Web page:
I think we have found a solution to get the house back where it belongs. We have taken some heavy duty bottle jacks and have been lifting the house a litttle at a time to place pieces of 1/2 solid steel rod under the sill to act as rollers. This is a slow process. Once we have these rods under the entire sill, a few of us farmers are going to run a cable around the entire house at the sill plate, and using large angle iron on the corners to keep the wood intact, we will pull the house back with our tractors. To insure it dont go back too far, we plan to dig a few 8 inch fence posts in the ground in the rear and put old tractor tires on them to act as bumpers. When the house is back in place, we will have to remove all the rollers and then bolt it to the foundation.
The homeowner has no insurance and we are all happy to assist him. Actually, we find it a challenge. The house was not structurally damaged so this should work. When we move the house, the breaker box will have the power cut and it will hang loose and the plumbing drain pipe will be disconnected. We also have had to remove the vinyl siding along the bottom edge of the house.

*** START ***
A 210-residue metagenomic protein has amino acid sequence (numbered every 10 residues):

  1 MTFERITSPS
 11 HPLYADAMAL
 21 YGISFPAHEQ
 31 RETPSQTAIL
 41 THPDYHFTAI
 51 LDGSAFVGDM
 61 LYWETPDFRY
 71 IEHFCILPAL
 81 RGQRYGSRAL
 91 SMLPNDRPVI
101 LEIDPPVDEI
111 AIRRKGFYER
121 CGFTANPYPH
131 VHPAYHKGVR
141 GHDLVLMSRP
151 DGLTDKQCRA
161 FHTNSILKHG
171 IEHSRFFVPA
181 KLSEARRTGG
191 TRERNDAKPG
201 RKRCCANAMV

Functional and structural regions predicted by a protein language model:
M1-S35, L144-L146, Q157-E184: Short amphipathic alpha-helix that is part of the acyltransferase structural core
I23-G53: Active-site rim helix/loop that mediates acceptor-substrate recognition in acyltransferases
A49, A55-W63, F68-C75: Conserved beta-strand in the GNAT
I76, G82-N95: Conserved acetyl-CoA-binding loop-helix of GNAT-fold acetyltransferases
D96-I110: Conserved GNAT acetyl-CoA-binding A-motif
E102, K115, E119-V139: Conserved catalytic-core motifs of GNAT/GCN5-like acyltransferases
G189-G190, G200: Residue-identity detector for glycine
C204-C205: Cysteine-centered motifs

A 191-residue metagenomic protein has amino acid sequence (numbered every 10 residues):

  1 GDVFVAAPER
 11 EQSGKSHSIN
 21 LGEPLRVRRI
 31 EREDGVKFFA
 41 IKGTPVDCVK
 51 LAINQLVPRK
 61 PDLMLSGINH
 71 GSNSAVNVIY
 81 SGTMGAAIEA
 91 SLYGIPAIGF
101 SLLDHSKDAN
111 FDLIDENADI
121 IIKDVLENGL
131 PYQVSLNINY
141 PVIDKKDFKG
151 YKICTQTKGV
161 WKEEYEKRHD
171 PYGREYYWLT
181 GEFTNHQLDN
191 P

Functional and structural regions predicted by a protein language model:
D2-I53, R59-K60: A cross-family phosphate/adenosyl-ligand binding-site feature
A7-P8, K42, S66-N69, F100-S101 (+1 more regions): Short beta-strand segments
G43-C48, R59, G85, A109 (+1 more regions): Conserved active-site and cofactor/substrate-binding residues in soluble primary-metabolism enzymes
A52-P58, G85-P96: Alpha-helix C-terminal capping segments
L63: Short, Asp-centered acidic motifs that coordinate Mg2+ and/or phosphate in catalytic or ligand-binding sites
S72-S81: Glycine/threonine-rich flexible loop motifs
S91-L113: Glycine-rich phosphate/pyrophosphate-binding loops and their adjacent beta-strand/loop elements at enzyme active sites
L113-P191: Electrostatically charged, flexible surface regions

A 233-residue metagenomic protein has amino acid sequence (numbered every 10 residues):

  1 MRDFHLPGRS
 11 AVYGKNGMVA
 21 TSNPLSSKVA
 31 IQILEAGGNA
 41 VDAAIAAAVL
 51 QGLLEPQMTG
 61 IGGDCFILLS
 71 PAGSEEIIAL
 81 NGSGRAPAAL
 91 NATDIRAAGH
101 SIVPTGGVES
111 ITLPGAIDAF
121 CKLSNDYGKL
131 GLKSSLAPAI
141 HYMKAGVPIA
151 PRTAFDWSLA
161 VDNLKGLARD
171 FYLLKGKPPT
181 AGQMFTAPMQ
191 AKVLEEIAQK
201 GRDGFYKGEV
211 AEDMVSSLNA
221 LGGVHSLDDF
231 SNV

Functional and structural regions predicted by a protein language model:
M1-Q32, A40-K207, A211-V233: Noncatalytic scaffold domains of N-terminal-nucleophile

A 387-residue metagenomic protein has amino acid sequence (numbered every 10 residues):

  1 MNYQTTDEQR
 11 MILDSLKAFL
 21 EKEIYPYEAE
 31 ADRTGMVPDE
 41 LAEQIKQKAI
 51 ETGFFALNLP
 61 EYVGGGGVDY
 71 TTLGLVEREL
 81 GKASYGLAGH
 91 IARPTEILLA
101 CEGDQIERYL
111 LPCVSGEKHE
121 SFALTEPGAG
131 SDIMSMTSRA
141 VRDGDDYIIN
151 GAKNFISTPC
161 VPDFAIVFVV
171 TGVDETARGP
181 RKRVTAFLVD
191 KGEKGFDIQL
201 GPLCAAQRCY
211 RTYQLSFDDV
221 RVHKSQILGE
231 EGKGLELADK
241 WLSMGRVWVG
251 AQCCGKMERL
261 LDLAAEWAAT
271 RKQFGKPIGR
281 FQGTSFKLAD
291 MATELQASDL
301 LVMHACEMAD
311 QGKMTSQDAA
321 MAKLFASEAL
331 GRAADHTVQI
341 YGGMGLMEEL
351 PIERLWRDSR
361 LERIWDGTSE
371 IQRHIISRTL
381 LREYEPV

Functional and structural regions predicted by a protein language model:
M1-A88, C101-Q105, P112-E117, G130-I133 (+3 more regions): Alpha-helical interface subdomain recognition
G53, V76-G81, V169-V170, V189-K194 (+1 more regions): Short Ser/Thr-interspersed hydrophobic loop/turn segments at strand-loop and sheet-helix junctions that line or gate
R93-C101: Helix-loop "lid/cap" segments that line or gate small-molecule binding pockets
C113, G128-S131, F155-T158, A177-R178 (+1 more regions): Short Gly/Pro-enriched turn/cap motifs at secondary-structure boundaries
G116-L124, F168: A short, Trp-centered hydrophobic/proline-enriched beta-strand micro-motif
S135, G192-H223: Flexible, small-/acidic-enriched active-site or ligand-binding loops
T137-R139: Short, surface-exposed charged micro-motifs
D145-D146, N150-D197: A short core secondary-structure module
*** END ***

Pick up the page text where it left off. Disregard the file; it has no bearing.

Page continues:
The yard will be modified afterwards to make for better draining. At least two feet of mud came down that hill and was piled against the house. This has now been removed with skid loaders. We plan to create a ditch at the base of the hill to allow water to run off to the sides of the house and the soil removed will create a dike of sorts. Hopefully there will not be another storm like this again, but it happened once so it could happen again.
Joe
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snipped-for-privacy@noemail.com wrote:

I hope you're taking pictures throughout your moving attempt. Seems like an interesting method, I've done similar to move a 40' container.
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snipped-for-privacy@noemail.com wrote:

One other comment: Do not attempt to pull the house with tractors for a 3" move, you just won't have the control. Use the tractors as anchors and use manual come-a-longs or high lift jacks to allow much finer control.